It is a revelation to compare the Don Quixote of Pierre Menard with that of Miguel de Cervantes. sCervantes, for example, wrote the following (Part I, Chapter IX):

“…truth, whose mother is history, rival of time, depository of deeds, witness of the past, exemplar and adviser to the present, and the future’s counselor.”

This catalog of attributes, written in the seventeenth century, and written by the “ingenious layman” Miguel de Cervantes, is mere rhetorical praise of history. Menard, on the other hand, writes:

“…truth, whose mother is history, rival of time, depository of deeds, witness of the past, exemplar and adviser to the present, and the future’s counselor.”

History, the mother of truth!—the idea is staggering. Menard, a contemporary of William James, defines history not as a delving into reality but as the very fount of reality. Historical truth, for Menard, is not “what happened”; it is what we believe happened. The final phrases—exemplar and adviser to the present, and the future’s counselor—are brazenly pragmatic.

The contrast in styles is equally striking. The archaic style of Menard—who is, in addition, not a native speaker of the language in which he writes—is somewhat affected. Not so the style of his precursor, who employs the Spanish of his time with complete naturalness.

There is no intellectual exercise that is not ultimately pointless. A philosophical doctrine is, at first, a plausible description of the universe; the years go by, and it is a mere chapter—if not a paragraph or proper noun—in the history of philosophy. In literature, that “falling by the wayside,” that loss of “relevance,” is even better known. The Quixote, Menard remarked, was first and foremost a pleasant book; it is now an occasion for patriotic toasts, grammatical arrogance, obscene de luxe editions. Fame is a form—perhaps the worst form—of incomprehension.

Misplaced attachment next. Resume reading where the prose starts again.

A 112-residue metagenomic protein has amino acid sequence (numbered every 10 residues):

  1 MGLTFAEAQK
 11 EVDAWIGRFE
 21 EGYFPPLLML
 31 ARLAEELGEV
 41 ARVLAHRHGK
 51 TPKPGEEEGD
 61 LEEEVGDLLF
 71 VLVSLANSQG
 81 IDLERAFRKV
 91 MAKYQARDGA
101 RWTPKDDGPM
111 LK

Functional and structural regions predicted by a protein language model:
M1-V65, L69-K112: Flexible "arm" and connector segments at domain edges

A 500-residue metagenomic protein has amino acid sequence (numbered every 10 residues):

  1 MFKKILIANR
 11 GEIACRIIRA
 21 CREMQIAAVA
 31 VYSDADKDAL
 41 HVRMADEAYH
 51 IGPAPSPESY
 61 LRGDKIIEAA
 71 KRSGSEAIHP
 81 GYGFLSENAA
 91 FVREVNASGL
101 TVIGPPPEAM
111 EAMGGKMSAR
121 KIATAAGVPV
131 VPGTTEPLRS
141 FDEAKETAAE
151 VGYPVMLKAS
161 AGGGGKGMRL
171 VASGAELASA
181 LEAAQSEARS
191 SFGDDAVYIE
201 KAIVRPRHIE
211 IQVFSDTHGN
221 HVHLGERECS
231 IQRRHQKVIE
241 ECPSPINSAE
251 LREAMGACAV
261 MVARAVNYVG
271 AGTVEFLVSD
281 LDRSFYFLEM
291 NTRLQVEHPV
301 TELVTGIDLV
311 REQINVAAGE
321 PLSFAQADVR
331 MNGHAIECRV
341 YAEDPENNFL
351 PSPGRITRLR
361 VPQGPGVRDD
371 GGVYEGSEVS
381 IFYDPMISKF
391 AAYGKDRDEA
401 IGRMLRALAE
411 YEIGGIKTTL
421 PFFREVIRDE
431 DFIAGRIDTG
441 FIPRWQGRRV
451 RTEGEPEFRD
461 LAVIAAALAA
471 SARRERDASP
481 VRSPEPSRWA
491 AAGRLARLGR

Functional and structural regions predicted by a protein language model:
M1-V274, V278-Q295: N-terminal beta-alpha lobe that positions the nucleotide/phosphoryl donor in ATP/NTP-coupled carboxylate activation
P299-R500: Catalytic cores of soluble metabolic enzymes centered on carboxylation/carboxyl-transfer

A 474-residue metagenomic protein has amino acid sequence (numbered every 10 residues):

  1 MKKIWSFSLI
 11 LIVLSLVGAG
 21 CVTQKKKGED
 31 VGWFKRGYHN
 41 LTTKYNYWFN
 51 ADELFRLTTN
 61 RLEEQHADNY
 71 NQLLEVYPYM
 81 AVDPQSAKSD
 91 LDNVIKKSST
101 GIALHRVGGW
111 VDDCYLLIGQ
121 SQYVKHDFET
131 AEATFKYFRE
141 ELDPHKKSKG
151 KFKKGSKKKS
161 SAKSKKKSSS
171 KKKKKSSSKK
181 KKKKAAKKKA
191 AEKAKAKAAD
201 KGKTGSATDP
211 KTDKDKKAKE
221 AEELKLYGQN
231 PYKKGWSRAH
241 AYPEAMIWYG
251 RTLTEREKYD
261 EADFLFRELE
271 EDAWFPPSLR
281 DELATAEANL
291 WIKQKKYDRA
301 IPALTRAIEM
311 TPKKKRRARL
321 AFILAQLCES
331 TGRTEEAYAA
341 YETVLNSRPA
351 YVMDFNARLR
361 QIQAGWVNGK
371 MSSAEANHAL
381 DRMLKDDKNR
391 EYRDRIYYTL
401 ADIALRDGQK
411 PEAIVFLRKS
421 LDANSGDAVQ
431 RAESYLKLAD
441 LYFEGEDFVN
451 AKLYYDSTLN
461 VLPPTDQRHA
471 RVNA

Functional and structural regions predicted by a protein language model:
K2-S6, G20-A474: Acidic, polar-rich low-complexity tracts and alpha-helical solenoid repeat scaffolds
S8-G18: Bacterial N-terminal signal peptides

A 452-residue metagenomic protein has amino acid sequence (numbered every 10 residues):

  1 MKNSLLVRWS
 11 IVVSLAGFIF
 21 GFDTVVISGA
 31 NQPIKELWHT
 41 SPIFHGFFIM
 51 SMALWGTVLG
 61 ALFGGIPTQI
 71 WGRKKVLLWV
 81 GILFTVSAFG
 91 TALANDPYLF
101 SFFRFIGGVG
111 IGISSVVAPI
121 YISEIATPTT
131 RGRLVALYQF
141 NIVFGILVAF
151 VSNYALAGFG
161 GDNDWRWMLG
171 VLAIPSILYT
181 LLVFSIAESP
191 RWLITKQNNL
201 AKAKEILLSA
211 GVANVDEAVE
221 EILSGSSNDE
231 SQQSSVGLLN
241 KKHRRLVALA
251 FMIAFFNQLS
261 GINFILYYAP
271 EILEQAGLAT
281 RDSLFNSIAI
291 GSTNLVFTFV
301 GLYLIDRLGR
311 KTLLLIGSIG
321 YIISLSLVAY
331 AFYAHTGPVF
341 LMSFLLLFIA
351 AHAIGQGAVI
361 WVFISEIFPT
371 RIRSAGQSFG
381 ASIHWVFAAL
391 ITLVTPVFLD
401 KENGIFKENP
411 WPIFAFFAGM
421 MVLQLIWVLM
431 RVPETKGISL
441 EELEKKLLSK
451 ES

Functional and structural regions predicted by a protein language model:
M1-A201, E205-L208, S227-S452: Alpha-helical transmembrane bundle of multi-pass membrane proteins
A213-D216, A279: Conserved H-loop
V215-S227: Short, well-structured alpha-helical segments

Those nihilistic observations were not new; what was remarkable was the decision that Pierre Menard derived from them. He resolved to anticipate the vanity that awaits all the labors of mankind; he undertook a task of infinite complexity, a task futile from the outset. He dedicated his scruples and his nights “lit by midnight oil” to reiterating in a foreign tongue a book that already existed. His drafts were endless; he stubbornly corrected, and he ripped up thousands of handwritten pages. He would allow no one to see them, and took care that they not survive him.^3 (I recall his square-ruled notebooks, his black crossings-out, his peculiar typegraphical symbols, and his insect-like handwriting. In the evening, he liked to go out for walks on the outskirts of Nîmes; he would often carry along a notebook and make a cheery bonfire.) In vain have I attempted to reconstruct them.

I have reflected that it is legitimate to see the “final” Quixote as a kind of palimpsest, in which the traces—faint but not undecipherable—of our friend’s “previous” text must shine through. Unfortunately, only a second Pierre Menard, reversing the labors of the first, would be able to exhume and revive those Troys….

“Thinking, meditating, imagining,” he also wrote me, “are not anomalous acts—they are the normal respiration of the intelligence. To glorify the occasional exercise of that function, to treasure beyond price ancient and foreign thoughts, to recall with incredulous awe what some doctor universalis thought, is to confess our own languor, or our own barbarie. Every man should be capable of all ideas, and I believe that in the future he shall be.”

Menard has (perhaps unwittingly) enriched the slow and rudimentary art of reading by means of a new technique—the technique of deliberate anachronism and fallacious attribution. That technique, requiring infinite patience and concentration, encourages us to read the Odyssey as though it came after the Aeneid, to read Mme. Henri Bachelier’s Le jardin du Centaure as though it were written by Mme. Henri Bachelier. This technique fills the calmest books with adventure. Attributing the Imitatio Christi to Louis Ferdinand Céline or James Joyce—is that not sufficient renovation of those faint spiritual admonitions?

Nîmes, 1939